As a matter of fundamental policy, Yemen has said it will not allow "foreign troops" on its soil. Yemen has never and will never accept any foreign troops on its territories,' the source said, quoted by the Defence Ministry's weekly newspaper, the 26 September. He said the Arab country 'will continue its unabated open war against the terrorist elements and outlaws and it is capable of pursuing those terrorist elements,' the unnamed source said. The Yemeni source said that 'fighting terrorism is a Yemeni interest in the first instance.'

The source also said Yemen 'will not accept any terrorist on its soil' and that the country 'will not become a safe haven for terrorists.'

The remarks come one week ahead of an international conference on Yemen due to be held in London on January 27.

The U.K. and U.S. Embassies briefly closed, in January 2010, over what was called a specific (but unspecified) security threat; the U.S. Embassy reopened after Yememenite forces conducted a raid that killed two terrorist suspects. [7]

Resident organizations

Hamas and Palestinian Islamic Jihad are legal in Yemen and have overt presence there.

Houthi movement

Mostly in North Yemen, the Houthi movement, named for their leader, Abdul Malik al-Houthi, are of the Shi'a minority. A peace accord signed in July 2008, is tenuous. [8] Houthis have crossed the border into Saudi Arabia and been attacked by the Saudis; they have asked for help from Iran. [9]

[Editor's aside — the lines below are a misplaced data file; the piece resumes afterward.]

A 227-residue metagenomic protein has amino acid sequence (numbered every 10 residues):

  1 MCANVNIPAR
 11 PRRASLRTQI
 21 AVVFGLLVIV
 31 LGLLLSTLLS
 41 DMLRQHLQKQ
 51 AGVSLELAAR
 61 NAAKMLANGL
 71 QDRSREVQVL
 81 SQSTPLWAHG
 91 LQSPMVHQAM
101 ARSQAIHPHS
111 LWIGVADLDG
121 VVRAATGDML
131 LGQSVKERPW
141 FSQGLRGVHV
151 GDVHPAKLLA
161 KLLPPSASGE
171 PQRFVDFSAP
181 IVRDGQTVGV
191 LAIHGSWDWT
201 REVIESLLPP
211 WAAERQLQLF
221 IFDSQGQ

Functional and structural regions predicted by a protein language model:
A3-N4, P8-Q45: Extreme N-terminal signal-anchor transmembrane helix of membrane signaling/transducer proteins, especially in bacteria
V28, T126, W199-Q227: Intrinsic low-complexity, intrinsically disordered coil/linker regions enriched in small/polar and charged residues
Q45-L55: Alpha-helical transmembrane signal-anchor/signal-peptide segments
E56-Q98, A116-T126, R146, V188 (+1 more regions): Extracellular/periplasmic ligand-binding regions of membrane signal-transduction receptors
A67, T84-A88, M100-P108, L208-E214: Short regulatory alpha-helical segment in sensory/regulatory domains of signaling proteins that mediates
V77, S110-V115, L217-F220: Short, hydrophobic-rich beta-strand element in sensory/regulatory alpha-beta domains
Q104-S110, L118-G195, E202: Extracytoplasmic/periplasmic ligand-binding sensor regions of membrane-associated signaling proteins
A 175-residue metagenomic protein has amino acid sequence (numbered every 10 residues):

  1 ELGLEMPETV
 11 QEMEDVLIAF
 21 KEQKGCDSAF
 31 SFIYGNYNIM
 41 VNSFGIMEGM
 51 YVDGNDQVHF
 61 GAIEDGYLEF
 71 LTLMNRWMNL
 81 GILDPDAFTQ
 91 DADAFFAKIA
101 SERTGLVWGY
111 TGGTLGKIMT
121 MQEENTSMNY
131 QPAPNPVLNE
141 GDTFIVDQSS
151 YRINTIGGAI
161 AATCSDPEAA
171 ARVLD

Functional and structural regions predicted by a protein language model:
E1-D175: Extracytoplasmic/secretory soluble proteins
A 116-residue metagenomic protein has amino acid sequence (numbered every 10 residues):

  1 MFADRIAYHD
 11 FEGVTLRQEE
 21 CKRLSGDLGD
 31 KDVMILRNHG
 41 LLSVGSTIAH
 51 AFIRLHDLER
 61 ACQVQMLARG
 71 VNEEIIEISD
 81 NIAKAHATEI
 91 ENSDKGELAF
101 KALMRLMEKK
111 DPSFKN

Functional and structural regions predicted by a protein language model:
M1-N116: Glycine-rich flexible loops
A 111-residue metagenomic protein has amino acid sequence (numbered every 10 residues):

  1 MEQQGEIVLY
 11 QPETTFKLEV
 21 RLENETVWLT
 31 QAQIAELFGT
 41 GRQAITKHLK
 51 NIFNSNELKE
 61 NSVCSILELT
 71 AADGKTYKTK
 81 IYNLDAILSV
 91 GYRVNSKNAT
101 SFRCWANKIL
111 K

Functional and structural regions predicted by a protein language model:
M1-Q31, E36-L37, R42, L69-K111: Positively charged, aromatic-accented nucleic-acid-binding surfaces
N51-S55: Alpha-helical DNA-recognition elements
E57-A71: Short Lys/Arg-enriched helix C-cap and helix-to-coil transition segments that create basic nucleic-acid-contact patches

Abu Yahya al-Libi published a manifesto, entitled "We are not Houthis", distinguishing al-Qaeda from the Houthi movement. Saying that both the Houthis and the Saudi regime are Muslims who have strayed, the document focuses on what he terms the hypocrisy of Saudi Arabia in renouncing the Mujahideen and of the "commandment of Jihad". According to the International Institute for Counter-Terrorism at Herzliya, he said "the Saudi regime and the Wahabbi establishment, succumbing to the former’s dictations, are quick to declare it an obligation to go on Jihad against the Houthis in Yemen, while in other arenas in the Muslim world, such as Iraq, they try to make it more difficult by way of Fatwas forbidding going on Jihad. This fickle policy stems, in his eyes, from certain interests of the House of Saud, such as the relationship with the United States."[10]

Southern secession movement

A secessionist movement in South Yemen, headquartered in Aden, asks the question, according to the Christian Science Monitor, posed by a member of the minority Yemeni Socialist Party, "Eighty percent of Yemen’s oil comes from the south but where does the money go? It goes to Sanaa. The people of the south have not benefited from any of this wealth and now it is running out." Also unnamed, a Northern government member says “The south has all the resources and only one third of the population. We cannot allow them to secede,” said a member of the opposition party Islah in the capital, who spoke on condition of anonymity because he is not authorized to speak for the party. “Northerners will fight to keep Yemen together. They know it is a matter of survival.”[11]